Canadian Literature Review - The Broken Thread

Reviewed by: Rick Gooding

Pity adolescent fiction's fourteen-year-old protagonists, with their angsty self-consciousness and inability to recognize romantic attractions in themselves and others. Readers who are sixteen likely feel too sophisticated to sympathize with their childish concerns, while their eleven-year-old brothers and sisters may wonder what all the fuss is about. The authors of adolescent fiction have it hard, too, as they try to connect with young teens in prose that challenges without overwhelming. Shane Peacock, Linda Smith, and Alison Acheson have written novels featuring protagonists who are fourteen or fifteen, and they all strive to establish that elusive state where young readers both get what's going on and still care. In one sense, all three play it safe, steering clear of the kind of controversial territory that has occasionally landed such writers as Deborah Ellis in trouble, yet to varying degrees each of their novels risks alienating young readers by asking too much or too little.


In Linda Smith's posthumous The Broken Thread, an apprentice to a group of wise women who weave the fates of humanity into tapestries accidentally cuts short thousands of lives when she mends the broken life-thread of the despotic Prince Ranjan. To rectify her mistake, the weavers magically transport the young woman, Alina, to the distant kingdom of Kazia, ostensibly to kill Ranjan, who is still a child. The borad trajectory of the narrative is predictable (my twelve-year-old immediately saw where the tale was headed) as Alina first defies the spoiled prince and then nurtures the positive qualities he will need to rule justly. In greater doubt is the question of who has been trying to assassinate Ranjan, and Alina's investigations give the plot a measure of mystery and suspense.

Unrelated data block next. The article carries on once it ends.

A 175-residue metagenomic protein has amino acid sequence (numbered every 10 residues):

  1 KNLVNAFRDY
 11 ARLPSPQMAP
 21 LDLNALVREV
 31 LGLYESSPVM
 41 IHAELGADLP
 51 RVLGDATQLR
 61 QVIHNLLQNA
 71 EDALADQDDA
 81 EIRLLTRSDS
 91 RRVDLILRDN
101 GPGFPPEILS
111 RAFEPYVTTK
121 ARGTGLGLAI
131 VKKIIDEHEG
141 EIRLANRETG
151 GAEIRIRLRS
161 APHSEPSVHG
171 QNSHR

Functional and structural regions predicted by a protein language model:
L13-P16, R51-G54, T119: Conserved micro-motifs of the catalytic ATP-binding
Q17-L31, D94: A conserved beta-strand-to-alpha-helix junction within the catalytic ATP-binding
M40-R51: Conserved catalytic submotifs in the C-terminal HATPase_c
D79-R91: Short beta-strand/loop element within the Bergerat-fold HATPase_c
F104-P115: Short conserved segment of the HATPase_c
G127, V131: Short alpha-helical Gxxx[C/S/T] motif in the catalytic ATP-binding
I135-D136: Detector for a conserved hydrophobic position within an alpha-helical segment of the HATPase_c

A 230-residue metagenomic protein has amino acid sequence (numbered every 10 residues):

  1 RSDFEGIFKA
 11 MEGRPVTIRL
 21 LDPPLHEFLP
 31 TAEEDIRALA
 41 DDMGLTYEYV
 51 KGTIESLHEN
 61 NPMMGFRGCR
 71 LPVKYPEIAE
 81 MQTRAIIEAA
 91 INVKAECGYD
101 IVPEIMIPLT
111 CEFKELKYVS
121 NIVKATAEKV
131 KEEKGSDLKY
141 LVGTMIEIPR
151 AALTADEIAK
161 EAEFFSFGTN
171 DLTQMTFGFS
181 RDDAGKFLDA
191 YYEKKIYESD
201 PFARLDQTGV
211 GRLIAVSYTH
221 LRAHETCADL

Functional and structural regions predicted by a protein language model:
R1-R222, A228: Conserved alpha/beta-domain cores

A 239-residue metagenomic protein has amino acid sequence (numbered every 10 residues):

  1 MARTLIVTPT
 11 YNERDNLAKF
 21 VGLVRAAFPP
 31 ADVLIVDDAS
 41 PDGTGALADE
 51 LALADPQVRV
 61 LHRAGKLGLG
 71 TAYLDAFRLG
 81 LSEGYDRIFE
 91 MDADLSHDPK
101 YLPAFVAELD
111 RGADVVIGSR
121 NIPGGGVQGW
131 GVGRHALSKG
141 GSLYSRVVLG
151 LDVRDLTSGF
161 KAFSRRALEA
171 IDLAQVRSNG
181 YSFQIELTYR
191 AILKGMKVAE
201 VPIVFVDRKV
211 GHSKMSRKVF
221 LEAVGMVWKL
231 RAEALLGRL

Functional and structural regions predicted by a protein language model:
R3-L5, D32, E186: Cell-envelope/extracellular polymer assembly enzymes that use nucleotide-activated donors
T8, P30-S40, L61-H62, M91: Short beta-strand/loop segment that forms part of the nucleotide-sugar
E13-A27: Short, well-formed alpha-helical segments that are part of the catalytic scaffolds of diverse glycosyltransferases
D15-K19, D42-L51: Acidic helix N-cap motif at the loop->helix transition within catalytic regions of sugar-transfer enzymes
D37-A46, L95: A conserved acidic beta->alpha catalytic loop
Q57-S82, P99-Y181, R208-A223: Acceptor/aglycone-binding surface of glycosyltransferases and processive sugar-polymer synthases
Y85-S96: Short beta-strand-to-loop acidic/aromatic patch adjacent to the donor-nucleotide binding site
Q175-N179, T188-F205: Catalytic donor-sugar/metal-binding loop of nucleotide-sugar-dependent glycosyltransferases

The Broken Thread will likely appeal to younger readers than The Secret Friend. Less detailed and narratively complex than Peacock's novel, Smith's tale succeeds because of its handling of personal interactions, which are informed by a Romantic sensibility. As Alina moves from a matriarchal culture that respects nature to the militaristic and patriarchal kingdom of Kazia, she must quell her instinctive assertiveness, though her only partial success is what makes it possible for her to tame the prince. Her task is complicated by her growing affection for Ranjan's bodyguard, Daris, whose attentions Alina struggles to understand. The gradual softening of Ranjan's character is also noteworthy, for his development is as much about his need to recover a childhood that has been trammelled by fear of assassination as it is about acquiring the qualities of a just ruler. 

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